Jerry Melton along with a partner launched Complex back in 1974 – and is still at the helm today. Travis, his son, plans to take over the company in the future. “There is a plan in place to transfer from the first generation to the second,” he says. A “very competent management team” will help make the transition successful, as will Travis’ extensive experience; he had to work his way up to management in order to learn the ins and outs of the business. “It was important that I spent time in the back of the plant as an operator, learning how things work so that I would have the knowledge and the experience I need to understand what is going on within Complex and make the best decisions.”

The Meltons have cultivated a family-like atmosphere and a company culture that values every employee. “We give a lot of credit for Complex’s success to all the employees, not just to the management,” Travis insists. “We try to stress to our employees that everyone’s job is important and that everyone’s job matters. It doesn’t matter if you are at the bottom of the ladder or all the way at the top, everybody needs to be willing to work as a team [and] they should have pride in the company they work for.” The team rewards hard work through performance bonuses and shows their appreciation through company sponsored events. “We do two cookouts a year to remind them how valuable they are to us.”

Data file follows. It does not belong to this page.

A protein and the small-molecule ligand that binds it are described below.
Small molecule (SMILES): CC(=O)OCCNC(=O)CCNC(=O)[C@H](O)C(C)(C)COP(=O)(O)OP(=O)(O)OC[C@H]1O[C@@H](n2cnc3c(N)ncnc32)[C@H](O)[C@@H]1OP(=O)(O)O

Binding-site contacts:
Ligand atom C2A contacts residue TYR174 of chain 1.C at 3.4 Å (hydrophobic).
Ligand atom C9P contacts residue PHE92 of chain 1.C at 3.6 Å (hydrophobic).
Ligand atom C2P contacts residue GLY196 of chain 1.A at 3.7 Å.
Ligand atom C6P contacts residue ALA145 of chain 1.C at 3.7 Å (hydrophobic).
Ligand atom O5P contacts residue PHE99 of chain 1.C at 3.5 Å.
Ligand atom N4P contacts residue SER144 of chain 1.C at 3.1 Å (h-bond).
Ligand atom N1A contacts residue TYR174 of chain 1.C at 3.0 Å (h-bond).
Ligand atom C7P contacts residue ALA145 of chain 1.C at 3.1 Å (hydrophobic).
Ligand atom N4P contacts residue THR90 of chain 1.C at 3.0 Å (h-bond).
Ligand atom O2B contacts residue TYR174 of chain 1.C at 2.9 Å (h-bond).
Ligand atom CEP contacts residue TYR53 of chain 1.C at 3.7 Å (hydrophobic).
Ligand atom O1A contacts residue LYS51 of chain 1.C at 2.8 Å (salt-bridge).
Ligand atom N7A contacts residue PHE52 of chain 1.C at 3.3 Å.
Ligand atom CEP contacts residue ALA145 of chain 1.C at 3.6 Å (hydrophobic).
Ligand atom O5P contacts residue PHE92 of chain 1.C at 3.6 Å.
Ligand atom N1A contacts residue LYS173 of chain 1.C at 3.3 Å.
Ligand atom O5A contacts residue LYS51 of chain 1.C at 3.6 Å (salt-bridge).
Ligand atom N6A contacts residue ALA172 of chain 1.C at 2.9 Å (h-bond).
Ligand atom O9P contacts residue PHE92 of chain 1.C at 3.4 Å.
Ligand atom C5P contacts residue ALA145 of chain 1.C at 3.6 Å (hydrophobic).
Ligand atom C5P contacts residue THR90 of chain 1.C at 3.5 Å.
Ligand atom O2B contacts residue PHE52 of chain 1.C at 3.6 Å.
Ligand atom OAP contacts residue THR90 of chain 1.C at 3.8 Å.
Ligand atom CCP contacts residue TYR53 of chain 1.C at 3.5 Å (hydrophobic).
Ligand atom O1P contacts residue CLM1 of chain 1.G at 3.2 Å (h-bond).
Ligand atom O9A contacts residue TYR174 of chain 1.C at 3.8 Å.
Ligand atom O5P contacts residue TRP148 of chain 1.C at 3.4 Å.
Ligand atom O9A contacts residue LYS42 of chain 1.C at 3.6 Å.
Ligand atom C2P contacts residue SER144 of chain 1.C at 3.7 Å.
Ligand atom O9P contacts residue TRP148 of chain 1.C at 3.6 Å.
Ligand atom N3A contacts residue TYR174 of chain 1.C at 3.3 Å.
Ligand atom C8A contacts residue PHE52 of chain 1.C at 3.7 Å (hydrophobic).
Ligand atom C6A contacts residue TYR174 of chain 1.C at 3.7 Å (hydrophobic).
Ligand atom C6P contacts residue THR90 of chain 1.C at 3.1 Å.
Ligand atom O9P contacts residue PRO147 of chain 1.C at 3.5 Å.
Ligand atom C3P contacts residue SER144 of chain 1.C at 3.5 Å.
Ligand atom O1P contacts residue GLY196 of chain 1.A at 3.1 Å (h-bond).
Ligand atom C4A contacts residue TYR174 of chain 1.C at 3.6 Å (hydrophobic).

Integrity and reliability are also key company values. “We operate with high standards for quality and are straightforward and honest in our dealings. We believe in long term relationships with our customers.” A positive, can-do attitude is another important aspect of the company culture. This attitude really came into play when Complex took a direct hit from a tornado – and the team managed to overcome the disaster.